The grant will support expansion of the Diabetes CarePak project, which provides products and consumables along with insulin and oral diabetes medication to people living with diabetes. Already underway in Kenya, the project will expand to Tanzania, Mozambique, and Mali and co-create educational content for people living with diabetes to facilitate their own self-care, as well as associated healthcare worker capacity building strategies and materials. The project will be conducted in partnership with people living with diabetes, healthcare providers, the ministries of health in Tanzania, Mozambique, and Mali, and other key health system stakeholders such as the Coalition for Access to NCD Medicines and Products and Life for a Child.
“As we work to create a sustainable, global movement that supports people living with type 1 diabetes to thrive, regardless of location, PATH is an ideal partner,” said Helmsley Trust Type 1 Diabetes program officer Estefania Palomino. “It is unacceptable that insulin and other lifesaving products necessary to maintain safe levels of blood glucose are unaffordable or inconsistently available in many countries. The innovative Diabetes CarePak project has the potential to drastically reduce or eliminate this disparity for many individuals in need.”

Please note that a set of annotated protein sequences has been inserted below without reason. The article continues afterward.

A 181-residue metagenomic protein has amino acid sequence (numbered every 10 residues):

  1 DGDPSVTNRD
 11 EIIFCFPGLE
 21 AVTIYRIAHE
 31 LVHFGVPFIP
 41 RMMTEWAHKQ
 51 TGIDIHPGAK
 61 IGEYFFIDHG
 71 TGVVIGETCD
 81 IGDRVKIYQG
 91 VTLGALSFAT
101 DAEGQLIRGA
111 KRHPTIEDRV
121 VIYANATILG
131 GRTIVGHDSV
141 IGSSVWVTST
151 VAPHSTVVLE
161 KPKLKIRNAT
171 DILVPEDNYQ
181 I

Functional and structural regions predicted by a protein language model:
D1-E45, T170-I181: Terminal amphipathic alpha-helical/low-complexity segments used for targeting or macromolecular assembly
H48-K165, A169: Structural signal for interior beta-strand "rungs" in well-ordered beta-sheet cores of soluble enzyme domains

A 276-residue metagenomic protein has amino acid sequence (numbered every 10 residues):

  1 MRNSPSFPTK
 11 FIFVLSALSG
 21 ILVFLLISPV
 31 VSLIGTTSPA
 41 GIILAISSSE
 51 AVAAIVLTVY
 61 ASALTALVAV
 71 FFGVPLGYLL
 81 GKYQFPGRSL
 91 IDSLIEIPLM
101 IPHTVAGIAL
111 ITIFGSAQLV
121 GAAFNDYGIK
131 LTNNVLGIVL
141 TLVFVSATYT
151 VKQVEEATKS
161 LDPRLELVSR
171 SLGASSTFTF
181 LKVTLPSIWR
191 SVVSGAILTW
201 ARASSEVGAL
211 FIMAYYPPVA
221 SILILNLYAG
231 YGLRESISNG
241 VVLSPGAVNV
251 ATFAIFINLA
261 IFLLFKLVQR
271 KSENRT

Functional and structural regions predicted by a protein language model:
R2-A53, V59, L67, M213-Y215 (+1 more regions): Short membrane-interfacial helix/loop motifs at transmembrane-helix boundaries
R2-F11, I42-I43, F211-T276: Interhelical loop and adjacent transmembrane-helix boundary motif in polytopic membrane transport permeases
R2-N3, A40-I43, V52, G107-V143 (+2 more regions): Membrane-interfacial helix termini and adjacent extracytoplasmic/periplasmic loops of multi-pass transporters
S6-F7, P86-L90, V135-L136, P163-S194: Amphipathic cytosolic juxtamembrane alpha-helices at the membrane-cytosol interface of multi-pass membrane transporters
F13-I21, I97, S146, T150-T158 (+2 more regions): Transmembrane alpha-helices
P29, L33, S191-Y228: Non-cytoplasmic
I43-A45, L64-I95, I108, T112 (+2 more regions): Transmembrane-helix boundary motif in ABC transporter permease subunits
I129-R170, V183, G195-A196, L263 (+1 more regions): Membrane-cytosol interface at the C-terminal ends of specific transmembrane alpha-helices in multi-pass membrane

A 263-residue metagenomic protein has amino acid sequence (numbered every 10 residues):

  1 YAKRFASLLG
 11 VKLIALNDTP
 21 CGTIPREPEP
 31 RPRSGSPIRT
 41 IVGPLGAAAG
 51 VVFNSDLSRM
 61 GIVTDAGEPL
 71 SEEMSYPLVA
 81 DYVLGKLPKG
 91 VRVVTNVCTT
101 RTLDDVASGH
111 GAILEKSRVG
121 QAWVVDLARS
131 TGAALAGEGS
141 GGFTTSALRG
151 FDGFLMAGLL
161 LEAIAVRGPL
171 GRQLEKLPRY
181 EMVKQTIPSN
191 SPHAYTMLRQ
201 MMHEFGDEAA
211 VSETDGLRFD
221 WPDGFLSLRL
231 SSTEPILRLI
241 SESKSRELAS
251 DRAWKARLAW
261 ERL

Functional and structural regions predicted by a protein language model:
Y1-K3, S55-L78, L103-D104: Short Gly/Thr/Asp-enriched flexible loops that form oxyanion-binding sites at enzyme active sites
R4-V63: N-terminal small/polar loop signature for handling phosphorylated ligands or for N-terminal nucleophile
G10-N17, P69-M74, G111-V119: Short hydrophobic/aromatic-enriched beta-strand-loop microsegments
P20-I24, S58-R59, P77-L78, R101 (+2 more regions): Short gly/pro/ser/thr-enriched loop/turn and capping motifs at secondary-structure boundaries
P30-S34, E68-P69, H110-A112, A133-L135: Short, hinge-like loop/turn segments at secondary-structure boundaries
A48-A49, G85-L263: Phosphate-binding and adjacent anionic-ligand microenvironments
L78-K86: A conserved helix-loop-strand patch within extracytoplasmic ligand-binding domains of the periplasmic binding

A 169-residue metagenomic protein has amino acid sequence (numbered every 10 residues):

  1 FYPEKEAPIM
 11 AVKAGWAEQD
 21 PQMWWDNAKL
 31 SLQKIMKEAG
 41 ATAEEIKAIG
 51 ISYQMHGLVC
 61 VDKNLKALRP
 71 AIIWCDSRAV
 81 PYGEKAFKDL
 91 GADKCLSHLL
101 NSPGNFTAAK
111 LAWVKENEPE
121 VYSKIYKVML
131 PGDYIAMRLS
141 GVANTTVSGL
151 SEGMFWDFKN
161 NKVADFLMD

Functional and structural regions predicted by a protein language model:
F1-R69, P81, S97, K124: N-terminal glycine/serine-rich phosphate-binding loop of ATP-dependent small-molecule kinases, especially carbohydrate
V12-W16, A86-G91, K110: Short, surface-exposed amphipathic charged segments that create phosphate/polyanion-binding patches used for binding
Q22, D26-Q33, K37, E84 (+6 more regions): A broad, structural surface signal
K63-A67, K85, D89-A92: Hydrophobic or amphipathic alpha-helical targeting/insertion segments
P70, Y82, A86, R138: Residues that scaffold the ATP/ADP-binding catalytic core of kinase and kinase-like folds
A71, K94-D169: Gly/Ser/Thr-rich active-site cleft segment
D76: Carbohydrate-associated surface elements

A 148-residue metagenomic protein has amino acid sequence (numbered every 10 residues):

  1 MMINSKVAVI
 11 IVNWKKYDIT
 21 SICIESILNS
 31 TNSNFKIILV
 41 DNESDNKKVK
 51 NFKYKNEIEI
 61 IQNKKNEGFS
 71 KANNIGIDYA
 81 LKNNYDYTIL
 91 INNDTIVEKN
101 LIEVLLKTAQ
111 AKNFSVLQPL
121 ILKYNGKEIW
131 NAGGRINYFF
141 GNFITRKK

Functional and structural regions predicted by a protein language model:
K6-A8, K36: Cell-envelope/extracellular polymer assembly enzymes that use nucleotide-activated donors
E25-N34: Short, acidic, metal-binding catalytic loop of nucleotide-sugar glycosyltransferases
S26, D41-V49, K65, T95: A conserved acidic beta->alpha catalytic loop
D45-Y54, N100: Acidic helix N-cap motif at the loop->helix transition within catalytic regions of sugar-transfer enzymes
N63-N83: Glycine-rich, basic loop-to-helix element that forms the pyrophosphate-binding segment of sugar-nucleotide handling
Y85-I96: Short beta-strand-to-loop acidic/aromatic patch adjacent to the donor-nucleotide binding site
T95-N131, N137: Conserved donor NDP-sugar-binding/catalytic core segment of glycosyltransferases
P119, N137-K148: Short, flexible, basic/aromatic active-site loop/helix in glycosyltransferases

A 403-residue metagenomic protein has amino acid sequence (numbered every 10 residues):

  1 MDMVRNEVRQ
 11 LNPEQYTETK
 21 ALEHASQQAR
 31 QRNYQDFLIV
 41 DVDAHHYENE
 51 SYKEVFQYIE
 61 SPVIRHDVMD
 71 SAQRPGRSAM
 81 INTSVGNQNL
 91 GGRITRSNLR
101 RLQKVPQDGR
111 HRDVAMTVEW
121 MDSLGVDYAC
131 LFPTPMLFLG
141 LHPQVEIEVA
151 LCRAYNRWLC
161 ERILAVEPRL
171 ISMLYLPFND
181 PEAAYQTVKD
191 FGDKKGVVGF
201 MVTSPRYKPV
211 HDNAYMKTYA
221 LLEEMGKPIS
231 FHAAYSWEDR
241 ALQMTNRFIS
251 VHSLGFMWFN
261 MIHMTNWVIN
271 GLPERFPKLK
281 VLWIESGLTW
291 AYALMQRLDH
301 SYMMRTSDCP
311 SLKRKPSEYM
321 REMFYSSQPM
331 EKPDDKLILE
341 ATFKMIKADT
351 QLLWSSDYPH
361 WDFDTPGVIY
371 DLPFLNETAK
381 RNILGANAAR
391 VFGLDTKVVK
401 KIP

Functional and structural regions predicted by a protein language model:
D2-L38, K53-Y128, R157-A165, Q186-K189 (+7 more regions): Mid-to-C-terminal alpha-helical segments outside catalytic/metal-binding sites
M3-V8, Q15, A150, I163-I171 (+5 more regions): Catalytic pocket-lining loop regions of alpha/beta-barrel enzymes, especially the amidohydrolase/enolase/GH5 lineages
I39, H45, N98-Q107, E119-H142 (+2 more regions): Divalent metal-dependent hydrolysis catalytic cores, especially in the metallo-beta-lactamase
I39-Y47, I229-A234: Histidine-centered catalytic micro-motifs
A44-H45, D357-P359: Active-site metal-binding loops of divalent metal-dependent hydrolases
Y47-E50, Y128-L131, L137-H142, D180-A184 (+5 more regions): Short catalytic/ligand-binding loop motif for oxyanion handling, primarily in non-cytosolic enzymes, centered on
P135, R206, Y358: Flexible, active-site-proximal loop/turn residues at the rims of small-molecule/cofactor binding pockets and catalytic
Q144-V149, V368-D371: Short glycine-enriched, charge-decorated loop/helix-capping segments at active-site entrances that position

(Photo credit: GettyImages)
Share of donors fell but amounts rose in UK in 2020, study finds | Philanthropy news
The share of people giving to charity in the United Kingdom continued its downward trend last year, further exacerbated by the COVID-19 pandemic, a report from the Charities Aid Foundation finds.
Based on monthly surveys of more than four thousand adults ages 16 and up, the UK Giving Report 2021 (30 pages, PDF) found that in 2020, on average 62 percent of respondents reported making a donation in the previous four weeks, down from 65 percent in 2019 and 2018, 67 percent in 2017, and 69 percent in 2016. At the same time, those who did donate gave more, with the average donation amount rising to £54 ($72.29), from £46 ($61.57) in 2019, and estimated total giving for 2020 increasing to £11.3 billion ($15.12 billion), from £10.6 billion ($14.19 billion), despite lower rates and amounts of end-of-year giving in November and December.